This article originally appeared in
3 December, 2007
  From Sicily to New York

While Italian law enforcement has seemingly dealt serious blows to the
Mafia, there is evidence that a new and more formidable Mafia is now

Commentary by Eric J. Lyman in Rome for ISN Security Watch (12/3/07)

With the two most powerful Sicilian Mafia bosses behind bars and the illicit criminal
network's domestic sources of income curtailed, it at first seems that Italian law
enforcement has dealt several serious blows to Italy's most notorious secret crime

But it now appears that in its weakened state, the Cosa Nostra is strengthening ties to
New York's Gambino crime family, a move that has fostered the return of one of
Sicily's most notorious clans and which may bolster revenue, decentralize decision
making and make the job much tougher for Italian investigators and prosecutors.

The last 18 months have been tough ones for the Sicilian Mafia.

In April 2006, police raided a remote farmhouse in Sicily and captured "boss of bosses"
Bernardo Provenzano, a member of the famed Corleone faction of the Mafia who had
been the organization's top figure for 13 years. Provenzano had famously transformed
the Mafia into a less visible but equally potent organization after the 1993 arrest of
Salvatore "Toto" Riina.

The arrest sparked a period of infighting in the Mafia between the Palermo and
Corleone factions. In June, police arrested 45 suspected mafia members in Palermo,
and another 14 were apprehended near the city in August. Slowly, the violence died
down with power finally resting in the hands of Palermo boss Salvatore Lo Piccolo,
who was himself captured in a dramatic raid in early November.

In the latest development, police on 30 November apprehended a key Lo Piccolo ally,
Palermo Zen district boss Michele Catalano, who was arrested in his girlfriend's home
while watching a television drama on the exploits of the jailed Riina, Provenzano's

Lo Piccolo did a lot in his short time in power: There is compelling evidence that he
reached out to the Gambino clan, one of the "five families" that control organized crime
in the New York area.

According to Piero Grasso, Italy's top anti-Mafia prosecutor, the 14 mafiosi taken into
custody in August had information on them indicating that Sicilian bosses had been
illicitly investing in the Brooklyn real estate market. And ranking Sicilian and Gambino
bosses have been spotted together in the US, Canada, Sicily and, most recently, in the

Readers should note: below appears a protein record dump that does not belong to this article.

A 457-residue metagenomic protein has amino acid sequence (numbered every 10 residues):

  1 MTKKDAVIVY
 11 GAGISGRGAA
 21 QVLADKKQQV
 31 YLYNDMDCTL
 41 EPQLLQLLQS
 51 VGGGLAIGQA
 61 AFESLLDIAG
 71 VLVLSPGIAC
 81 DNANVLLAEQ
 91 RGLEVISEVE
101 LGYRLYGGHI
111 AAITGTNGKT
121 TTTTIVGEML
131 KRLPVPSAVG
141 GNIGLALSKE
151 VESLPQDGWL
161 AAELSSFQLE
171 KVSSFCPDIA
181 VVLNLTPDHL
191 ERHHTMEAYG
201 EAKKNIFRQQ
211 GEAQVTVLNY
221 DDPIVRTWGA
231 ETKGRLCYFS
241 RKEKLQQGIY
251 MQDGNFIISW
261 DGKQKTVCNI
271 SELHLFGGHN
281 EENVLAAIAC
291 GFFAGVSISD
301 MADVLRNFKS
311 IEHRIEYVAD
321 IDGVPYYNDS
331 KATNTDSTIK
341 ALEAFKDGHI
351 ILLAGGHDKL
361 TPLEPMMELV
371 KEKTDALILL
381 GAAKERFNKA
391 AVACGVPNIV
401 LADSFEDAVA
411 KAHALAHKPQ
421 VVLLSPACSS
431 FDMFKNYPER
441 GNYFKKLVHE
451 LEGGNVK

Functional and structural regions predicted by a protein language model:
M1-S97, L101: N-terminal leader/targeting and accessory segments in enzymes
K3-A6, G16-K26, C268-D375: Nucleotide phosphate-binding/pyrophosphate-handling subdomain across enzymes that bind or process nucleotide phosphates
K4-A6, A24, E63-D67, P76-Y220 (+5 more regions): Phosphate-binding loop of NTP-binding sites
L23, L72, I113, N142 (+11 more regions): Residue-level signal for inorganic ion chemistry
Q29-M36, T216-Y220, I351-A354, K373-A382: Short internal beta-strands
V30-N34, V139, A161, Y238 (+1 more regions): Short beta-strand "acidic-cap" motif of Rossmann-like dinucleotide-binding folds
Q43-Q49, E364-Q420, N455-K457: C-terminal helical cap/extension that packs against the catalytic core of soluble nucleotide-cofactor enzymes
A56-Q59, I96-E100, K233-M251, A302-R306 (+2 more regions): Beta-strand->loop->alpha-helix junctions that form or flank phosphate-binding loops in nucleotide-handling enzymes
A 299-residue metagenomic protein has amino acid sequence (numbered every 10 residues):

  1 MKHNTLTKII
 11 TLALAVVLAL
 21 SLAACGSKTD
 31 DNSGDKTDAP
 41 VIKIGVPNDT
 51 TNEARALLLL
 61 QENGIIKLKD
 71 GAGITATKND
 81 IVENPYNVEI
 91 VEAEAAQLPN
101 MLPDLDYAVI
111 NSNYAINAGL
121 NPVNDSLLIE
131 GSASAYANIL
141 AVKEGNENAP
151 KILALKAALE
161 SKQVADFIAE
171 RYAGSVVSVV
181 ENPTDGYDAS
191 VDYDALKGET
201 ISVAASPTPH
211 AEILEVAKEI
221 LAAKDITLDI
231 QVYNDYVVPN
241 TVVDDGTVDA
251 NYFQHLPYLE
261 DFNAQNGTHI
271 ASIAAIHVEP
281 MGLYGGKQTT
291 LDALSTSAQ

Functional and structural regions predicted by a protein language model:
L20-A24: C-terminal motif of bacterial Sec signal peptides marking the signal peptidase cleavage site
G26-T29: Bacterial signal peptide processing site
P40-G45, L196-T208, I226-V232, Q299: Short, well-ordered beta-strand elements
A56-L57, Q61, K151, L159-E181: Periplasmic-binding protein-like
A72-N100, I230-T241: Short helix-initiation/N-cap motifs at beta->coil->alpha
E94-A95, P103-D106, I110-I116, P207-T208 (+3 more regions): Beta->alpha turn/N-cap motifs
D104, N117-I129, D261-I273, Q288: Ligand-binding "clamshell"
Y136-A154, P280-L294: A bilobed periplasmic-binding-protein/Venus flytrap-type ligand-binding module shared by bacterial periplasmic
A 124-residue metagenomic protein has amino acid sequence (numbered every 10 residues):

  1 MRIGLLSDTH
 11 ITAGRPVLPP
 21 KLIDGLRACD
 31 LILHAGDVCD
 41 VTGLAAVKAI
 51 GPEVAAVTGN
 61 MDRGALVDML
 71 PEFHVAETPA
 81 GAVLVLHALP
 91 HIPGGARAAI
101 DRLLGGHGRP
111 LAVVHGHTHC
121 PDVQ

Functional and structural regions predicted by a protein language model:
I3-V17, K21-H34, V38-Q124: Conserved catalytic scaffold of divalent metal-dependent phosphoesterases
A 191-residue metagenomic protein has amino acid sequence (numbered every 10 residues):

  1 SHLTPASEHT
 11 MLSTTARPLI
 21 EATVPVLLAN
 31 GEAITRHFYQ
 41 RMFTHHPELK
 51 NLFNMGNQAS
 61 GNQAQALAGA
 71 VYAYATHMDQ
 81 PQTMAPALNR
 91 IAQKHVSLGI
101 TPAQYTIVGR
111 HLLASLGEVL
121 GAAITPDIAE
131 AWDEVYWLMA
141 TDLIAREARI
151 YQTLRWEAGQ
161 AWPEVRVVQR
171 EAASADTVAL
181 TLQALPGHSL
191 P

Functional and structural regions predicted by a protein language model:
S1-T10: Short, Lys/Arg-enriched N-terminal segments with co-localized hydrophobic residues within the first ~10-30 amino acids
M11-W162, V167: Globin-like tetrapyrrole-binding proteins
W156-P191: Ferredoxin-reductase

Dominican Republic, where it is believed they have set up a joint food import and export
business to act as a cover for drug trafficking.

This is not the first time the Gambino family has partnered with its Sicilian counterparts:
In the 1970s, Palermo's Inzerillo family teamed with the Gambinos to transport Sicilian
heroin to the US.

That set the Inzerillos on a collision course with the powerful Riina, the head of the
Corleone clan and a rising Mafia figure at the time. In 1981, Riina ordered what became
known as The Second Mafia War - an all-out attack on the Inzerillos, sparked by the
killing of kingpin Salvatore Inzerillo in a hail of bullets that left him unrecognizable. Within
two years, 200 members of the Inzerillo clan were dead, including Salvatore's brothers
Santo, who was strangled in Sicily, and Pietro, who was shot to death in New Jersey.

Riina allowed the last remaining Inzerillos to flee to the US under Gambino protection on
the condition that they never return to Italy. The deal pushed the Palermo faction out of
power in favor of the Corleone faction, and it ended cooperation with the Gambinos.

His reign over the Sicilian Mafia was among the bloodiest on record, resulting in the
murder of several highly visible government officials - most notably General Carlo della
Chiesa in 1982, and prosecutors Giovanni Falcone in 1992 and Paolo Borsellino a year
later - and coordinated terror attacks far from the Sicily base in Rome, Milan and
Florence in 1993. But with Riina's capture that year, Provenzano took control and the
Mafia evolved into a behind-the-scenes force funded by extortion money, a period
known in Italy as the Pax Mafiosa.

But with Provenzano's capture, power shifted back to the Palermo faction under Lo
Piccolo, setting the table for renewed ties to the Gambinos and the return of the
notorious Inzerillos - who came back to Sicily after 25 years, ostensibly with the
blessing of the Corleone faction eager to dip into the cash flow from the Gambinos.

With Lo Piccolo joining Provenzano behind bars, it is not yet clear who will rise to the
top of the ranks of organized crime in Sicily.

But with the Corleone and Palermo clans inching closer, the peace with the Inzerillos,
and the increased ties with the Gambino family, infighting seems less likely than it was
in the wake of Provenzano's capture.

And the Mafia that emerges seems sure to be more international, richer and harder to
fight than the one that existed only a few months ago.

Eric J. Lyman is ISN Security Watch's senior correspondent in Rome.

The views and opinions expressed herein are those of the author only, not the
International Relations and Security Network (ISN).